saratdear
Bikerman wrote:
I wonder if you would hold the same view of Hinduism if you were? I suspect not....

And what is that 'view' you are talking of?

Caste discrimination did exist in India, and on a large scale. But that was decades before. Now you might find it, but not on a large scale, and certainly not in the big cities. The only places where it might come up is really rural places.

Source: Indian, Hindu, non-dalit.
Bikerman
saratdear wrote:
Bikerman wrote:
I wonder if you would hold the same view of Hinduism if you were? I suspect not....

And what is that 'view' you are talking of?

Caste discrimination did exist in India, and on a large scale. But that was decades before. Now you might find it, but not on a large scale, and certainly not in the big cities. The only places where it might come up is really rural places.

Source: Indian, Hindu, non-dalit.

You think so eh? Apparently your Prime Minister doesn't agree, and nor do several surveys and studies.

a) 3/4 of the population live in rural areas.
b) It is certainly still very prevalent
http://ngm.nationalgeographic.com/ngm/0306/feature1/
http://www.hindu.com/2009/01/08/stories/2009010853480800.htm
http://www.telegraph.co.uk/news/uknews/1542669/Caste-system-still-blighting-India.html
http://www.dsnuk.org/other/Submission%20to%20the%20Trade%20and%20Industry%20Select%20Committee.pdf
saratdear
a) Yup. Approximately 75% do live in rural areas - however you have to consider that the line between village and city is blurred. I live in an area which comes under a village - but in reality I am closer to a small town - and I do not see any caste discrimination going around in and around my area. The same goes for many other places around India.

b) Here are some pages which suggest it is not that prevalent.

http://www.mahavidya.ca/hindu-social-organization-and-values/changing-attitudes-regarding-the-indian-caste-system/
http://www.nytimes.com/2008/08/30/world/asia/30caste.html?pagewanted=2&ref=asia
http://indianchristians.in/news/content/view/311/48/

My point is that online sources are not any more credible than personal experiences.

In places of India where education and reason have replaced old values, we have done away with untouchability. It does exist - but not as much as say, 50-75 years ago. Earlier, if you belonged to a 'high' caste, you were highly likely to be financially well-off and vice versa. Nowadays no such divide exists. If you have money, irrespective of your caste, you are good to go.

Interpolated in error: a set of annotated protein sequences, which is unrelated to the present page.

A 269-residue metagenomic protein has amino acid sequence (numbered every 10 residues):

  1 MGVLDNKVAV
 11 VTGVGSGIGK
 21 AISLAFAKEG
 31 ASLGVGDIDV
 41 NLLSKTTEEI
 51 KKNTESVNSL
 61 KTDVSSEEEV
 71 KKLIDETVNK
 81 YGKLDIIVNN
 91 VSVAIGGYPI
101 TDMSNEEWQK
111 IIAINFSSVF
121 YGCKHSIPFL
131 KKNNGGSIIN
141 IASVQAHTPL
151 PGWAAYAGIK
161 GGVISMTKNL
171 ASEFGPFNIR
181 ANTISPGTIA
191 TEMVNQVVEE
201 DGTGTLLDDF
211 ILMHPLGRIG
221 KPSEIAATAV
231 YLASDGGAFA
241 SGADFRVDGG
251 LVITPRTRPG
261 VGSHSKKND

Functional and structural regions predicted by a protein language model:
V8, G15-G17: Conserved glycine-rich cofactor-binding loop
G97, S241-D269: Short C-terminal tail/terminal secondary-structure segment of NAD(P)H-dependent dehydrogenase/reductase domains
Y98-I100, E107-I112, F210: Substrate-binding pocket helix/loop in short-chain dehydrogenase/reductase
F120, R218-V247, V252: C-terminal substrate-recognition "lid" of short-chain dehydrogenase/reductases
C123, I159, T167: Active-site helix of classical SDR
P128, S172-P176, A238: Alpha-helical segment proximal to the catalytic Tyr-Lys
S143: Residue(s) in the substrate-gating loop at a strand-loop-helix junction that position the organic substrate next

Bikerman
Well, the first link doesn't say that. It does say that the importance is diminishing, but if you look at the actual stats there are still between 20 and 40% who don't embrace the change - and in a country the size of yours, that is a LOT of people.
The second link says similar - that it is diminishing, but it doesn't say it isn't widespread still.
Quote:
Today, discrimination continues, with some studies suggesting that those with familiar lower-caste names fare worse in job interviews, even with similar qualifications. The Indian elite, whether corporate heads, filmmakers, even journalists, is still dominated by the upper castes.
From across India still come reports of brutality against untouchables trying to transcend their destiny.

The third is a local story concentrating on 3 villages - not really much use as an overview.

I've not got an axe to grind about India - it is, in many ways, doing extremely well and progressing rapidly. I really hope that caste DOES die out completely, but I don't think you are at that point yet.
saratdear
To be frank my point was the credibility of the online sources - and not the information contained in them. With a sensitive topic like this there are bound to be differing articles which we can't take at face value.

Bikerman wrote:
I've not got an axe to grind about India - it is, in many ways, doing extremely well and progressing rapidly. I really hope that caste DOES die out completely, but I don't think you are at that point yet.

Totally understood. I've not misunderstood you in any way. I wish the caste system dies out as well, but as you said it isn't gonna happen in the near future.